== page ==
Each household that joins a prepayment cooperative frees up the capital value of the home in which they live for other investment purposes. These could take the form of nation-building income-generating infrastructures such as the conversion of the economy to renewable electricity and green hydrogen. Taken to its extreme the nation can convert all the wealth tied up in housing and other buildings into wealth in other income-generating assets. It also means that every household that joins acquires a small stake in the place they live each time they pay to occupy a dwelling.
Prepayments Compared to Equity and Loans
Prepayments are not the same as equity but have similarities. With prepayments, the capital value cannot be removed from a cooperative unless someone lives in a dwelling and pays to live there. The prepayment could be for a day or it could be for 50 years. Prepaying reduces risk and moves what risk there is to all the properties in a cooperative. In return for the reduced risk, prepayments cannot be moved from the cooperative unless another member purchases them.
Prepayments are not the same as loans but have similarities. If the borrower of the loan ceases to repay the loan the borrower can force the repayment. With prepayments, there is a prearranged agreement that the prepayment repayments are reinvested. In return, the borrower is encouraged to repay more rapidly.
Capitalism works well when there is a risk associated with an investment — meaning the output from the asset may not have a market. Risk capitalism is not suited to productive assets, like housing, that most people need to have. Risk capitalism allows investors to make capital gains from an asset before the asset has generated income. Low-risk capital is best for investments in assets we all need and for which there is a market. When we use risk capital for infrastructure (meaning something that everyone could use or is part of the ‘commons’) we inevitably get asset inflation as investors can get a return without the need to take a risk on the sale of the product from the asset.
We can use prepayments for ‘everyday’ expenses of its citizens. In doing this we eliminate the cost of risk and so we can provide the essentials at a lower cost.
Prepayments Enhance the Market Economy
Prepayments leave the market system intact. The housing market becomes more competitive. It means prices in the housing market is determined by the desirability of the dwelling as a place to live. Using risk capital means prices tend to reflect how much buyers can borrow and it means those with access to loans have an advantage over those who don’t. The housing market becomes a surrogate money market.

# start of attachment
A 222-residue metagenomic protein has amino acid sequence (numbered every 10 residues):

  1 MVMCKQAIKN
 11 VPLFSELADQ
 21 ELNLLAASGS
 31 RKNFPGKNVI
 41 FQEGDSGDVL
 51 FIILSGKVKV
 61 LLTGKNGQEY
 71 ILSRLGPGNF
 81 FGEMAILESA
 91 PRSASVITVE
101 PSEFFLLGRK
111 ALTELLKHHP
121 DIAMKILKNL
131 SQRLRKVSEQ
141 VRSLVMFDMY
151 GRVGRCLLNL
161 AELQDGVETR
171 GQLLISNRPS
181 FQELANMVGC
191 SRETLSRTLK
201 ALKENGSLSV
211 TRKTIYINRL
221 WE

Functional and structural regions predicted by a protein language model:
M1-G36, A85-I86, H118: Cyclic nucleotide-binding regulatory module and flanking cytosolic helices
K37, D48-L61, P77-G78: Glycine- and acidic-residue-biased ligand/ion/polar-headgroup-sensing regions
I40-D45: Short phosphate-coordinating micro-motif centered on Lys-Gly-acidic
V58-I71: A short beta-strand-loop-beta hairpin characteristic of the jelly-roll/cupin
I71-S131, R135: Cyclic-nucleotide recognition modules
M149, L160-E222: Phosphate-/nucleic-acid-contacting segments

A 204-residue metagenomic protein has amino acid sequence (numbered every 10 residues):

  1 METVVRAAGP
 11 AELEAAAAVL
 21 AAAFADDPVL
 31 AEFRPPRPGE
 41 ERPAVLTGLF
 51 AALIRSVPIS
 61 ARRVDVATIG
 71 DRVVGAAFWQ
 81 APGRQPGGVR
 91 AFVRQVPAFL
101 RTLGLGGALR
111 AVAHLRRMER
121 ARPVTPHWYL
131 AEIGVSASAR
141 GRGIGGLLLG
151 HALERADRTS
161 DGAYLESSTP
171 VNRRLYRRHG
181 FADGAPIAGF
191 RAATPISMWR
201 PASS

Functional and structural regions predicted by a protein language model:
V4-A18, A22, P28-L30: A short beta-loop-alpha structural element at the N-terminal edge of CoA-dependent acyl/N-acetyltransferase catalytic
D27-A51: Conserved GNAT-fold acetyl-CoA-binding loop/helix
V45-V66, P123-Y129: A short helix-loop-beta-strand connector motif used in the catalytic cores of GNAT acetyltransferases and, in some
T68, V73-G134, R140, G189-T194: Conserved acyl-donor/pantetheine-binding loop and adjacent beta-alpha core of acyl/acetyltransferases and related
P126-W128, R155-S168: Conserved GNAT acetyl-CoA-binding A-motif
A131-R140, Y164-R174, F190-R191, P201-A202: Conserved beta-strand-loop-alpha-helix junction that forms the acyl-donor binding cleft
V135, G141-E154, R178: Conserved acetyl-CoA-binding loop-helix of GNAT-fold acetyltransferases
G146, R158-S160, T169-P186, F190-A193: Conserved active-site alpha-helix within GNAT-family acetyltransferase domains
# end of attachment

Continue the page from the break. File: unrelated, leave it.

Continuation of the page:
Risk capital drives higher prices and so reduces economic efficiency. Low-risk capital drives lower operating costs and increases economic efficiency.
Organisational Structures to Implement Prepayments
With complex human systems, form follows function and vice versa. This means it is best to use an organisational structure to reflect the operation of prepayments.
With prepayments, there is no profit from the capital and so a not for profit cooperative is a good fit. Also not for profit government enterprises or existing not-for-profit social enterprises can be a good fit.
A distributing cooperative, qango or company can use the approach but the governance of those organisations work against the distributed prepayments system as they are driven by the need to make profits in the form of money. Prepayment systems are driven by the need to provide goods and services for the lowest possible costs.
Australia needs investment in productive businesses to restart the economy. Investment money typically comes from loans on money generated by the banks. By occupiers of homes banding together in not-for-profit cooperatives homes can be refinanced using low-risk and hence low-cost prepayments. Refinancing plus generating prepayments on existing homes without loans frees up loan funds that banks can lend for productive businesses. Some of those businesses — like education, electricity, water, roads, railways, and health can also use low-cost prepayments supplied by banks.
Funding housing with prepayment cooperatives decouples the capital cost of housing from income and allows repayments to automatically adjust to changes in home occupiers incomes. This makes the economic system more resilient and reduces the impact of events like Covid-19.